by Antony Mahony, CAFOD (Caritas England and Wales)
For two hours our small plane droned its way south-eastwards from Khartoum towards our destination of Nyala, the capital of South Darfur. Straining through the porthole to view the landscape, I could see only a great expanse of sand and scrub, with the occasional wadi or dry river bed. As the rainy season had only ended a few weeks earlier, there was still a trace of water in some places, but not for much longer in the great heat of Sudan.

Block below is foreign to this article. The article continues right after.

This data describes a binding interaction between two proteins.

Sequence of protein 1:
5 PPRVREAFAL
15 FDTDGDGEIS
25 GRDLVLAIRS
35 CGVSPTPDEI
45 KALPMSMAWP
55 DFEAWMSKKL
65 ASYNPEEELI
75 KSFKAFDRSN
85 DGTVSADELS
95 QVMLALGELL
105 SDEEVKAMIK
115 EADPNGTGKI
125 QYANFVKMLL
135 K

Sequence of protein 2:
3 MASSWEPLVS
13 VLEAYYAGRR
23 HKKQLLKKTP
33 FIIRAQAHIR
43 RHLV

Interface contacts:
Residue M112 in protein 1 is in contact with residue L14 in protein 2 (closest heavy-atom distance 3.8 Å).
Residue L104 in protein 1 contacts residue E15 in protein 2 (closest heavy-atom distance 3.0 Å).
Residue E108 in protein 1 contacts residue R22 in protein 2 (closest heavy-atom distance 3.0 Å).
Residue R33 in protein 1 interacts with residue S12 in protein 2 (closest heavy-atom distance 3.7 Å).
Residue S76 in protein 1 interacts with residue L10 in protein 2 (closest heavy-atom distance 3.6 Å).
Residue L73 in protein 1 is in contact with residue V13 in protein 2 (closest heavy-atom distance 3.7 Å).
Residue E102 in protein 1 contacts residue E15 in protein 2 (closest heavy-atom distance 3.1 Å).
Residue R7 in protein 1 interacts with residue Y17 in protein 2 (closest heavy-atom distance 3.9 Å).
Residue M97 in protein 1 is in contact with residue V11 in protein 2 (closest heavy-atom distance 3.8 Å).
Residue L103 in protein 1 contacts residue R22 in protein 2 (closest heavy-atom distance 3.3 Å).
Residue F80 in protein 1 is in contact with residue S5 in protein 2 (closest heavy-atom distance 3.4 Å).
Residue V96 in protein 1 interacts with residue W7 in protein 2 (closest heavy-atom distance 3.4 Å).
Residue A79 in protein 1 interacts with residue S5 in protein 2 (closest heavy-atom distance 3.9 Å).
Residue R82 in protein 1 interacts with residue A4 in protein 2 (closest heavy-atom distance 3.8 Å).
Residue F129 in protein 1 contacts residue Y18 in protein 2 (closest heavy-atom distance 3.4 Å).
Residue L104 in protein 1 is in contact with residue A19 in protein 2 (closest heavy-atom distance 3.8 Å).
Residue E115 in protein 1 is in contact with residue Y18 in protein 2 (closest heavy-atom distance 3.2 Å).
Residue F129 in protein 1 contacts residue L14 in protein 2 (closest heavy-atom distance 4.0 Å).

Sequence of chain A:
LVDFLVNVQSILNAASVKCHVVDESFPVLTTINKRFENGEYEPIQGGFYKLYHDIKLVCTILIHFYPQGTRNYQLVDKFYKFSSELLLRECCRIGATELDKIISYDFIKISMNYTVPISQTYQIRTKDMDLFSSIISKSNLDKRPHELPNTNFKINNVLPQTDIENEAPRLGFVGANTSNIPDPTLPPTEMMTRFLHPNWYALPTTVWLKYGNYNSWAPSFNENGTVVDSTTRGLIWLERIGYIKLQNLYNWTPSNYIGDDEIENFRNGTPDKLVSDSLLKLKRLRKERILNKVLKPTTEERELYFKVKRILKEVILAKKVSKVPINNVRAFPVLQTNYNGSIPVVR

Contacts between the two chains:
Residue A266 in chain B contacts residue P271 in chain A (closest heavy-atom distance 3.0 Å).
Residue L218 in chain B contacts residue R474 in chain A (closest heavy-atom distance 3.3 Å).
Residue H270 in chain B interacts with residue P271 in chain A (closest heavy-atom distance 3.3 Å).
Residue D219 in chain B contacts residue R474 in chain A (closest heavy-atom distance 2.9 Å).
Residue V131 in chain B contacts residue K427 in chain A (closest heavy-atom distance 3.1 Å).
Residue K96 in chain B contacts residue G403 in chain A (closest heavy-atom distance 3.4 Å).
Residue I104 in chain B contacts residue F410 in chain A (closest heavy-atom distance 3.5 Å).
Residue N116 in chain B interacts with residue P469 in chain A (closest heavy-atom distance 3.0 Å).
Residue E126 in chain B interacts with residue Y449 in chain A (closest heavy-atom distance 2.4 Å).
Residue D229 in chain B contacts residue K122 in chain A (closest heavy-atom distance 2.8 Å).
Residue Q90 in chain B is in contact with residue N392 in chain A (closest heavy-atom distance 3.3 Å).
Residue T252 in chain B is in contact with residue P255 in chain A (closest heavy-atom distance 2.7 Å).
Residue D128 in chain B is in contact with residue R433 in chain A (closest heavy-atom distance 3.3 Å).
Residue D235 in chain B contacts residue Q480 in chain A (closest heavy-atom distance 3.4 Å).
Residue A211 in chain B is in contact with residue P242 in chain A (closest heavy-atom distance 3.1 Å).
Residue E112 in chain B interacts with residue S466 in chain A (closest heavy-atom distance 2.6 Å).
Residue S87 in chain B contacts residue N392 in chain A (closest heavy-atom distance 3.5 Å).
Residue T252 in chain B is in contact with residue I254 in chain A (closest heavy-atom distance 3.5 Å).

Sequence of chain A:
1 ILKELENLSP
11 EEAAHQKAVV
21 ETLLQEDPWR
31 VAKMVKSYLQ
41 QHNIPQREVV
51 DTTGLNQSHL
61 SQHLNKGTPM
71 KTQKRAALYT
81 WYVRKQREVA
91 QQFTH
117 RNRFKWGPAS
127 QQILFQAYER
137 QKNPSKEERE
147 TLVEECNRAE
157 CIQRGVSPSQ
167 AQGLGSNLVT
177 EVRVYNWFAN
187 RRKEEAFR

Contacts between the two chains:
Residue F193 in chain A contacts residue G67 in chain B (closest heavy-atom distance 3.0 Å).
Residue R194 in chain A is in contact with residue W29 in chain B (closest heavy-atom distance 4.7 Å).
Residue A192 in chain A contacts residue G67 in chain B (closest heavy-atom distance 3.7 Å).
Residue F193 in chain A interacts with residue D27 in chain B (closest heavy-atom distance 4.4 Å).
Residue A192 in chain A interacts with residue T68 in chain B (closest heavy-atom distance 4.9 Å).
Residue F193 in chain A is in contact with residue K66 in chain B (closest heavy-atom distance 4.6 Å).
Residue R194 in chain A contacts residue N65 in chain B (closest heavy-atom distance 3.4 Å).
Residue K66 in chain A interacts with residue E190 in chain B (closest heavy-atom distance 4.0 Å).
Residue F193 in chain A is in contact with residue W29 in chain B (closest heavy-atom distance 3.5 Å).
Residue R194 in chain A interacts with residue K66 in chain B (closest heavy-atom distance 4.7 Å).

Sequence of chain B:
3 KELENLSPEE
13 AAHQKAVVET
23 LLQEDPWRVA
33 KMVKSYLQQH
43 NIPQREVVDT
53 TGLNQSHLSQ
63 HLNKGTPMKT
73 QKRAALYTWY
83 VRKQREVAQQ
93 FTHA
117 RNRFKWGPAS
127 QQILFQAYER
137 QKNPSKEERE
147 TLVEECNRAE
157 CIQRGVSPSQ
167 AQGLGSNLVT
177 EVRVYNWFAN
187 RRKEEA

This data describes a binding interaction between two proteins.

Then suddenly the tone of the plane’s engines dropped and we were coming down to land. As we drew closer, those dull forms were materialising before our eyes: a settlement of mud huts with pointed, thatched roofs rushed past, and close by a group of women in brightly coloured robes were bending low to tend their crops. A large man in a white billowing jalabiya rode away on a small motor bike, leaving a trail of dust behind, perhaps heading for the mosque as this was a Friday morning. In the distance a herd of nodding goats was foraging for grass, followed at a distance by their goatherd wielding a long stick. These were all welcome signs that in this troubled land, people were still going about their normal life.